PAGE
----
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It shouldn’t take a pandemic for brands to be meaningful

by Matt Sullivan

6 May 2020 13:04pm

There is, perhaps justifiably so, a nervousness in the air for brands around how they use social media right now. A misstep of any kind – a slightly ambiguous tone, a promotional post or a trivial tweet - and you’re facing an almighty backlash. So no surprise then, that some are reluctantly pulling their social media efforts.

Don’t make the same mistake. There have been many brands that have adapted incredibly well on social since lockdown. Bleach London have been hosting live hair parties, guiding you through tricky home hair dying. Gregg’s have been sharing their G.I.Y recipes (Greggs It Yourself) for how to cook your own steak bakes to take the edge off lockdown hangovers, and Defected Records have brought live house festivals to our front room raves.

These brands are filling the gaps that normal life used to occupy, helping us adapt to the challenges that our new, more limited existence has created. In doing so, they are providing real value and meaning in people’s lives, at a time when we need it more than ever before.

What strikes me though is this; it’s taken a life-changing, seismic event for many to start doing this in a meaningful way. Why did brands need a global pandemic to prompt a deep dive into their social presence?

It all comes down to my pet hate. Too often you hear content being referred to as ‘only a social post’. Content destined for the unsophisticated backwaters of communications. But in reality, offering up experiences and content like Gregg’s and Defected, is evidence of a deep and sophisticated understanding of audiences and customers and what will bring them meaning just when they need it. Answering their needs live and in the moment - don’t we value that all the time, not just in times of crisis?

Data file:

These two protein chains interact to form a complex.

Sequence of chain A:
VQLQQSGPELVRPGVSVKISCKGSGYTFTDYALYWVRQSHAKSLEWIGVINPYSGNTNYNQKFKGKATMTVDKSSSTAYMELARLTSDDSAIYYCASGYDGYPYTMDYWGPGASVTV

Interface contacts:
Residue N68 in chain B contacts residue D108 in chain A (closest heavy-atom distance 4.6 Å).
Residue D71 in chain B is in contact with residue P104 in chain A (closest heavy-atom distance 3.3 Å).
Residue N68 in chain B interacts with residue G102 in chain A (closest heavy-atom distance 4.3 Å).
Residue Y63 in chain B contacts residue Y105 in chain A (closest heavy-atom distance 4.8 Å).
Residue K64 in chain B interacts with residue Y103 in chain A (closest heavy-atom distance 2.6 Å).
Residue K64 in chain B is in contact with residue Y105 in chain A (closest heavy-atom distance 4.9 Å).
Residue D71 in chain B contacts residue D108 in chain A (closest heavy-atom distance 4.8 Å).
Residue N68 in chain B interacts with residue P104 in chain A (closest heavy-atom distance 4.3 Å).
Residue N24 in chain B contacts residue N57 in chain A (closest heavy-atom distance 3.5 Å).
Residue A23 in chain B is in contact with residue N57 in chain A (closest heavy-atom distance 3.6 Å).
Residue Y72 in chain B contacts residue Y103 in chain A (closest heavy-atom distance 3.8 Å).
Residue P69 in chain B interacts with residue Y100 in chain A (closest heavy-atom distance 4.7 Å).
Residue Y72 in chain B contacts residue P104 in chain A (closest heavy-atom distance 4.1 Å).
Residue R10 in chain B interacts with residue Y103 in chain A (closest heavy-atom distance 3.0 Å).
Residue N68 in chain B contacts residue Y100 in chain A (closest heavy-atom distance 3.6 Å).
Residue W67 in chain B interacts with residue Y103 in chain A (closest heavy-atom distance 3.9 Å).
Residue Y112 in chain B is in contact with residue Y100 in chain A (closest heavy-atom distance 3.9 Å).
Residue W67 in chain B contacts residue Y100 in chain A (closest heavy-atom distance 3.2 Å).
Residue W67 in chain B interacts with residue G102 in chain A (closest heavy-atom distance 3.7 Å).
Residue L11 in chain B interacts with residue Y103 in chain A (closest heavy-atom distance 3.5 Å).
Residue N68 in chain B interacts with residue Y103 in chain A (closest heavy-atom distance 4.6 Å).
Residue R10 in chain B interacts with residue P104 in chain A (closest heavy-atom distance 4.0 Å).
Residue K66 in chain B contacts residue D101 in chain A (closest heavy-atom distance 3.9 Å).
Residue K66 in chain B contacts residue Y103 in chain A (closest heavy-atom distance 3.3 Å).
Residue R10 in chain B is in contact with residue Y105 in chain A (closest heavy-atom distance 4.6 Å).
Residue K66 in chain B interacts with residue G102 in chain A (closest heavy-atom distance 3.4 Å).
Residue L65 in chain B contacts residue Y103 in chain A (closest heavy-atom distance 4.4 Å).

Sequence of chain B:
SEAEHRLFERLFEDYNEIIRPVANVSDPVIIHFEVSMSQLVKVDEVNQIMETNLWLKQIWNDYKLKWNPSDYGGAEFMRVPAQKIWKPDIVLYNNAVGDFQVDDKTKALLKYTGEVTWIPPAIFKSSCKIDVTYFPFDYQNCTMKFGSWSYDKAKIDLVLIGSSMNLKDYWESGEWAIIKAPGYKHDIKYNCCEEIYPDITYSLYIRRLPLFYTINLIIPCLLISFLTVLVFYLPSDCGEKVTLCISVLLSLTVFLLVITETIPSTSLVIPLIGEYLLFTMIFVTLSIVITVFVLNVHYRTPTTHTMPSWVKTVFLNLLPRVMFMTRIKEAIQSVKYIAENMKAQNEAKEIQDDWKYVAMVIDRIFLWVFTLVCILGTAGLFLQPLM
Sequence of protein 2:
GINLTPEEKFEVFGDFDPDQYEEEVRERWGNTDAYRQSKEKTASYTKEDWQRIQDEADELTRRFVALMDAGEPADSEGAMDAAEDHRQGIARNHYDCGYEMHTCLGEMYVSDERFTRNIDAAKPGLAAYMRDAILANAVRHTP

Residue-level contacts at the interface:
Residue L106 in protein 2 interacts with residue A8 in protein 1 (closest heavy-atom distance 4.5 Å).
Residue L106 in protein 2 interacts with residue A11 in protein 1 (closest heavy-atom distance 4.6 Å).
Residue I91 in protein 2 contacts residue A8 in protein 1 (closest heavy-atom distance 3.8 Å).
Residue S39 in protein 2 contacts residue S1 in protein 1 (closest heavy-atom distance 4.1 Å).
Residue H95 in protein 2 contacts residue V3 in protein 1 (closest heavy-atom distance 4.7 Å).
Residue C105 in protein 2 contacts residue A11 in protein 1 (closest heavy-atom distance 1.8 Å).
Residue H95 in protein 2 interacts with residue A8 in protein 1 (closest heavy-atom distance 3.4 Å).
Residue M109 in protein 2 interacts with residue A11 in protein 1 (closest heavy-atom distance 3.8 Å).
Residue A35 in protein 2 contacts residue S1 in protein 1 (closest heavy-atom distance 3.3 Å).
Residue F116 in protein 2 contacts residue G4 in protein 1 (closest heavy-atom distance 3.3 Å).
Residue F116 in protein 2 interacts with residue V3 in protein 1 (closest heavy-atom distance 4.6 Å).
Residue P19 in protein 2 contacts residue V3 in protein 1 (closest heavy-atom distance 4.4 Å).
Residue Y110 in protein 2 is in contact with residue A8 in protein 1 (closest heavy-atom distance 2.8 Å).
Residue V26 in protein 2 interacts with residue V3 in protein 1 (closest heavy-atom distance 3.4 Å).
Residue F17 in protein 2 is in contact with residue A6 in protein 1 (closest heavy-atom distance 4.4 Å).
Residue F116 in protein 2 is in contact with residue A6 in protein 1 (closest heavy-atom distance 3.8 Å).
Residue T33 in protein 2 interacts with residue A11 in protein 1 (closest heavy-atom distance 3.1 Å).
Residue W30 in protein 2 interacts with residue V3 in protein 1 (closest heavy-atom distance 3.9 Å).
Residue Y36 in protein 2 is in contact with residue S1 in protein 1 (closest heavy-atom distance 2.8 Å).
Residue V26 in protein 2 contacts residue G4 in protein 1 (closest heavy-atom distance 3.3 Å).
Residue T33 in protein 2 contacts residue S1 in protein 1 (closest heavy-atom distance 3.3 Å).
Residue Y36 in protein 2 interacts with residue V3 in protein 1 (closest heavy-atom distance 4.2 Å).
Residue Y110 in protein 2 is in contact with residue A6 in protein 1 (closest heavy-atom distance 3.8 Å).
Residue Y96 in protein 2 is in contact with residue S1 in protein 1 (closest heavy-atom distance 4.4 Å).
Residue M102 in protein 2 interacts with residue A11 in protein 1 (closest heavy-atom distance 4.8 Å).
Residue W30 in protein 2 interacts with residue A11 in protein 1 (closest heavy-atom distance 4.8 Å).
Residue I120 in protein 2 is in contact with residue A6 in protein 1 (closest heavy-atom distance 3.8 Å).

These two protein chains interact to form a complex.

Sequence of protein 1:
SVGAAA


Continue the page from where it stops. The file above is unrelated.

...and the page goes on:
We have seen more live video being used than ever before - Instagram Live usage has seen a 70% spike compared to pre-Covid-19 - with time on our hands we’re more willing to invest in that personal connection in virtual form.

TikTok is in its prime with usage up by a third amongst 18-34 year olds, and more content is being created at home showing raw, authentic glimpses of our lives and moments. While this type of content isn’t new, its increased prevalence is liberating us even further from the polish that is often overly applied to what we share. I’m not saying there isn’t a role for a bit of polish; more that things like this are being pushed further down the metaphorical ladder of importance, in favour of more urgent priorities.

While it has taken a pandemic for many brands to wake up, the true test will be how they act after this is all over. So let’s make a post-lockdown pact. When we get back to whatever normal looks like, we’ll resist those other priorities creeping back in and knocking these meaningful moments of connection off the top spot.

Sally Barr, Head of Social at Havas

Tags

TikTok
Instagram
Social Media